Andy Knopp is among 200 or so students signed on for the Student Book Exchange.
And, in his book, everyone else is a sucker.
"It's something that can save students money," said Knopp, Kansas University's student body president. "You can save $150 to $200, just depending on how many books are available."
The service, organized and administered by KU's Student Senate, matches students looking to buy textbooks with students willing to sell them.
Students trade information online at www.ku.edu/~book, then agree to meet in person -- to transact business at a mutually beneficial price.
"It's essentially the same as any kind of an Amazon or an eBay," said Knopp, elected in the spring on a platform that included support for the fledgling service. "You can list a book by name, author or anything. You can also search for books based on the class number. You need a book for Business 476? You can look it up and find it. It'll match you up with a student who has listed that book for sale, and the asking price."
Most books sell at a price about midway between what a bookstore would pay to buy it back and what a bookstore would fetch from a buyer a semester later, he said.
Knopp, a Manhattan senior, once sold a textbook from his Investment Theory class for $45. KU Bookstores would have paid him $25, while the woman who eventually bought his text would have paid $65 at the store.
"We each made $20 on the deal," said Knopp, an accounting major. "It easily was worth it."
So far only about 200 to 300 KU students have taken advantage of the new system, which booted up on campus a couple of years ago. But Knopp fully expects that to change, as word gets out and efforts continue to make the system easier to use.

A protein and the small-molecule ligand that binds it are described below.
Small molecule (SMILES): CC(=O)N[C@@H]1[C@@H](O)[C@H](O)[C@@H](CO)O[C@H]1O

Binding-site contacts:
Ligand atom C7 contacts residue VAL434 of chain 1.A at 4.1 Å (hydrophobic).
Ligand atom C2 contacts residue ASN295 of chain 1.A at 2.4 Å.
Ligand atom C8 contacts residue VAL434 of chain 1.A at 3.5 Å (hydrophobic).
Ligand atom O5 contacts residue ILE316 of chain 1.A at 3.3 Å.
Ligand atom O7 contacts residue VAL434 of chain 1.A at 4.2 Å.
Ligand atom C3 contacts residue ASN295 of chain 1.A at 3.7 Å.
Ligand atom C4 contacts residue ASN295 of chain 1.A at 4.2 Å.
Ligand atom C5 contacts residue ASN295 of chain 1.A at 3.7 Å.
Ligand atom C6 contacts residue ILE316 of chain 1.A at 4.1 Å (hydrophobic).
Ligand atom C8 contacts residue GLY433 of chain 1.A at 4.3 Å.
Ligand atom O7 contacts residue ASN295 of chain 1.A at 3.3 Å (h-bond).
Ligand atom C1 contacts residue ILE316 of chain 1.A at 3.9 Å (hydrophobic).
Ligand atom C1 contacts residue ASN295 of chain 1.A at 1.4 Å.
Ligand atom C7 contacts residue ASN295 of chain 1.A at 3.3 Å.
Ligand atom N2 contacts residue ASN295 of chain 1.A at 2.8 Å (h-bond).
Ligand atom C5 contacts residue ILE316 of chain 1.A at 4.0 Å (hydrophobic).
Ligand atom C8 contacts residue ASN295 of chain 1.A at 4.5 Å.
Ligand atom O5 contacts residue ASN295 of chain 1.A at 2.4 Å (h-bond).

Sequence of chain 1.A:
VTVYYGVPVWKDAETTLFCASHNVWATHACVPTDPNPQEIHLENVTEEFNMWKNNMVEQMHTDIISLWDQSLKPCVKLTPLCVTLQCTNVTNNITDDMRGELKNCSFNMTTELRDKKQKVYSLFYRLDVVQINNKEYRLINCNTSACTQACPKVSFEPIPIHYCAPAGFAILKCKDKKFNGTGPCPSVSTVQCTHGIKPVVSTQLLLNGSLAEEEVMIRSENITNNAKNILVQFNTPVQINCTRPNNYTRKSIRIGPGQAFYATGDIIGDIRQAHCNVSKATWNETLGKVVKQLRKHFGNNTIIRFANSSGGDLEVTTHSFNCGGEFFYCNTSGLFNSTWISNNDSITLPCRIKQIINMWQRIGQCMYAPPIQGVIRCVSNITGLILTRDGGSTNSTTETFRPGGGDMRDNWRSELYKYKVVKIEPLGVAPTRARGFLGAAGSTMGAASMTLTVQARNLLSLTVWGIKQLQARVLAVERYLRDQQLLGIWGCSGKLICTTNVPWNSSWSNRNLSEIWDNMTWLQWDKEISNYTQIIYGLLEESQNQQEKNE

Knopp wants to team up with KU Bookstores to streamline exchanges between students, by tapping into the vast computer databases that track professors' book orders.
There might even come a day when students could line up book exchanges as soon as they confirm their class schedules, he said, with little more than one simple click of a computer mouse.
"It could be so simple," he said. "Right now, it's like anything else: No matter how beneficial it is to somebody, if it involves typing in the information yourself, you're less likely to use it."
If the bookstores, exchange service, enrollment office and professors all can get on the same page -- no small feat -- then Knopp figures the students wouldn't be the only winners.
The bookstores themselves would be helping students save money on low-margin book sales, he said, and thus free up cash to be spent on high-margin items such as KU sweatshirts, hats and other merchandise.
"I don't think we'll ever run a bookstore out of business, with the kind of system we're talking about," he said.
Bookstores in Lawrence offer online services, but none in the mold of the senate's exchange.
The Jayhawk Bookstore, 1420 Crescent Road, also takes preorders through its Web site, www.jayhawkbookstore.com.
Eight hundred to 900 students use the service each semester, said Ben Puntch, who works in the store's textbooks department. A preorder allows students to reserve books -- either new or used -- for the next semester without ever setting foot in the door.
"It's more convenient," he said. "You can just sit at home and order your books, and then just come in and pick up (and pay for) your box."
The story's much the same at University Book Shop, 1116 W. 23rd St., which takes online preorders at www.kubooks.com.
The store accepted 150 preorders last fall, up from 20 two years earlier, said Serita Drost, textbooks manager. The store markets its preorder process to incoming freshmen during campus orientations.
"It saves time -- especially when you'd be battling 100 people in the store at once," she said. "It gets kind of hectic."
KU Bookstores also takes orders through its Web site, www.kubookstore.com.